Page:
Nothing puts a damper on summer quite like allergies. Itchy throats, runny eyes and blocked noses can make it rather difficult to achieve that sizzling summer glow! While medication can help alleviate symptoms, there are many other ways to help decrease the presence of allergens in your home environment.
What is an Allergic Response?
Medically speaking, when allergies play up, your immune system is responding abnormally to a certain substance (such as dust).
Know your Kryptonite
The most common allergies experienced are those in response to pollen, dust, pet dander or mould (or if you’re really unlucky, a combination of these). Establishing what it is you are specifically allergic to will help greatly in terms of knowing how to lessen the adverse symptoms and make life easier for yourself or family members battling this allergy. A visit to an allergist should be able to give you an indication of what it is you need to be wary of. Identifying what triggers your allergies is one of the most useful things you can do when it comes to allergy-proofing your home.
16 Ways to Whip your House into Allergy-Proof Shape…
Keep humidity at a happy medium. If you don’t already own a humidifier, invest in one. Then set the humidity levels to 50%. As dust and pollen are more easily provoked in dry air, and mold thrives in moist air, this will ensure you avoid the worst of both environments.
Fall in love with filters. Make sure you replace the filters in your heating and cooling systems. This is an essential part of keeping the air in your home clean. Also make a note of the next time the filter needs to be changed in your calendar, as well as every time you swap an old one out for a new one.
Work your windows. Windows are an inbuilt barrier to pollen in the home. As pollen counts are generally at their peak between 10am and 3pm, and during windy conditions, it’s advisable to keep windows closed at these times.
Skip the shoes. Embracing a no-shoes policy and upgrading doormats will help to keep dust, pollen and more from entering your house in the first place. Make this a fuss free process for guests and household members by placing shoe friendly baskets at all doors and ensuring ample doormats are present.
Vacuum with extra va-va-voom. Invest in a BISSELL bag-less vacuum cleaner, or one that features an easily interchangeable bag, so that the dust stays on the inside while making the switch.
Cover you bases. Dust mite covers are a great way to protect your sleeping quarters. Protect your mattresses and pillows from mites and rest easy.
Cut the clutter. Clutter may as well be referred to as the king of dust magnets. The less clutter in your house, the easier it is to clean, and the less dust you will have to battle on a daily basis.
Put the pets away. Pets in bedrooms spell allergy-style disaster. Bedrooms are generally home to heavy, thick fabrics that can trap and hold onto allergens from pets, as well as dust and a host of other things. Try and limit pets to areas with hard or easy to wipe down surfaces, like living rooms with wooden floors and leather sofas. If you aren’t able to prevent your pets from entering the bedrooms, then consider investing in a pet vacuum cleaner specifically designed to tackle the cleaning challenges that come with pet ownership.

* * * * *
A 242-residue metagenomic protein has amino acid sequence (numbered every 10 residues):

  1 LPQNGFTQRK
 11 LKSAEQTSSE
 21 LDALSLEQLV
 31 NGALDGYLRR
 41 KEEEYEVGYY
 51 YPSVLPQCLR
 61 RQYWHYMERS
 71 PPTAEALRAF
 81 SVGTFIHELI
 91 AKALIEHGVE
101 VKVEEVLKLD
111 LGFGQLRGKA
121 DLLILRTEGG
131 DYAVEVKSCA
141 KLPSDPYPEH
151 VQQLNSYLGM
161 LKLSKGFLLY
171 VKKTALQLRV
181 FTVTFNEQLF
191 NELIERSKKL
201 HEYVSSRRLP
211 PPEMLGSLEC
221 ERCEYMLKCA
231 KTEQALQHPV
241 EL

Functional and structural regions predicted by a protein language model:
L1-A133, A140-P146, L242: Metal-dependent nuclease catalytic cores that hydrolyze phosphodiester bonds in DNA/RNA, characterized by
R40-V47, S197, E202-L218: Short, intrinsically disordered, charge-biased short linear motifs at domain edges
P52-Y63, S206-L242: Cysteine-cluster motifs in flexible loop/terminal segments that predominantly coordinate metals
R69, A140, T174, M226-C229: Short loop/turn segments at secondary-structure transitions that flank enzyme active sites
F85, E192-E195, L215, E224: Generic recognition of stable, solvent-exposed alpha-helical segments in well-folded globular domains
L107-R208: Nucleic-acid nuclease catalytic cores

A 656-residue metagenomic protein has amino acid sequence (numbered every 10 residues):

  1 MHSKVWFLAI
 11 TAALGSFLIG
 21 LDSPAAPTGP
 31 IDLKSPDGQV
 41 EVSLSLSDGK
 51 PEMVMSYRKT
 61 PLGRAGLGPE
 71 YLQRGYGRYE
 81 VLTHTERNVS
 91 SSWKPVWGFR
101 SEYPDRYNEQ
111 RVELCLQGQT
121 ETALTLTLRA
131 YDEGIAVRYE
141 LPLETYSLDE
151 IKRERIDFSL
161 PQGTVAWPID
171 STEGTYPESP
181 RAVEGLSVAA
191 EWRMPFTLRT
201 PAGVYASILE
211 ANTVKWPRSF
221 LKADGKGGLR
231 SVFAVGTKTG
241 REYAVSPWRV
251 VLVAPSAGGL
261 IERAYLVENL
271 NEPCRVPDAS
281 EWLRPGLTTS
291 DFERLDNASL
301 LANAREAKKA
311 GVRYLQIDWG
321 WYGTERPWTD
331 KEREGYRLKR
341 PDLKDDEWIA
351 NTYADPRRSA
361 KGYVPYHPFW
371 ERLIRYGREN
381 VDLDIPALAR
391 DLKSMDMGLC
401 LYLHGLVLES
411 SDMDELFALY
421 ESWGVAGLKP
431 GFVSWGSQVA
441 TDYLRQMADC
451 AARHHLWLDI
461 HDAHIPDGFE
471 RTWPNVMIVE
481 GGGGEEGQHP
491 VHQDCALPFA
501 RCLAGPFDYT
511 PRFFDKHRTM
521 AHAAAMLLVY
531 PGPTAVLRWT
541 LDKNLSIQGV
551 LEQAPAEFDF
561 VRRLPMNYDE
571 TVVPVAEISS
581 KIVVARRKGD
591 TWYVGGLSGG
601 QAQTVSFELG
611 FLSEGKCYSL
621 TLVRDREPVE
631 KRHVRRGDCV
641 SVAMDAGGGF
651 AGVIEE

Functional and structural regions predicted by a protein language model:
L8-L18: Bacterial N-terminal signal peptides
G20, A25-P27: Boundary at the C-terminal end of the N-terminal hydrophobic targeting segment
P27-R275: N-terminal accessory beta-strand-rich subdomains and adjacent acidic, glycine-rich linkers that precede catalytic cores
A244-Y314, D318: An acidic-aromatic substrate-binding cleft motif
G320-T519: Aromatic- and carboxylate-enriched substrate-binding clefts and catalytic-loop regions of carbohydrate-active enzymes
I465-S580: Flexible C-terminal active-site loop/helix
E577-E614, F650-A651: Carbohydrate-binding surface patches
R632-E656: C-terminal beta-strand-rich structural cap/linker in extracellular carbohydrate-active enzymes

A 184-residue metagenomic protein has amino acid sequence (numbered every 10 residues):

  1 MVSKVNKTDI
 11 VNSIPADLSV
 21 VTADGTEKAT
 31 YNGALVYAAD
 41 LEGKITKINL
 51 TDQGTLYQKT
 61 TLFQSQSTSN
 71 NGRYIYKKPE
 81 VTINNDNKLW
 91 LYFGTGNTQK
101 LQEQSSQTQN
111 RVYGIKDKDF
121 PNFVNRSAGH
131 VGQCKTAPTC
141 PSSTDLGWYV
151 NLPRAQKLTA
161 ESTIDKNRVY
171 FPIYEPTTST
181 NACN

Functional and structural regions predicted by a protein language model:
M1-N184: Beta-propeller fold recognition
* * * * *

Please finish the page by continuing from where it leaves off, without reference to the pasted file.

Sacrifice soft surfaces. Yes, soft fabrics and carpets are cozy, but if you’re too busy sneezing and spluttering to enjoy them, then what’s the point? When selecting items like couches, curtains and flooring for your home, opt for easy to clean furnishings made from leather, wood, tiling, plastic or metal. (Or use a BISSELL carpet cleaner with a carpet and upholstery cleaner.)
Dust with a damp cloth. It may sound strange, but dusting your fabric furniture with a damp cloth regularly can help eliminate dust in a spot where you probably spend a fair amount of time.
Turn up the heat. Wash all the fabric items you can (rugs, curtains, bedding, kids stuffed animals etc.) once a week in hot water. Hot water is more effective than cold in effectively removing dust and dust mites.
Pamper the pets. Bathing your pets often can help to reduce the level of airborne pet dander in your home. Ask a non-allergic family member to be responsible for washing and brushing the pet(s), as well as managing the pet litter situation.
Up the filter factor. Embrace a little DIY and use a dense fabric like cheese cloth over your air conditioning vents to help filter the air of potentially harmful allergens even more.
Be picky with plants. Obviously if pollen is your poison, you want to be sure your garden isn’t a pollen farm. Plants that have heavier pollen (which are also plants that happen to be pollinated by insects – making it easier to tell which is which) are considered more “allergy friendly”. This is because the pollen doesn’t travel through the air as easily and therefore is less likely to trigger allergy symptoms in sufferers. If In doubt, ask an assistant at the nursery, as they should be able to help point you to more allergy-friendly foliage.
Don’t do damp. Be sure to turn on the exhaust fan or open the window during and after bathing or showering. This will go a long way in helping to keep moisture levels at a minimum. As mold needs moisture to grow, this is one way to help beat the problem before it begins.
Wipe it down. After using the bath or shower, wipe down the area with a dry cloth so that as little water is left in the bathroom as possible. This will help to prevent mold growing in these often functionally damp spaces.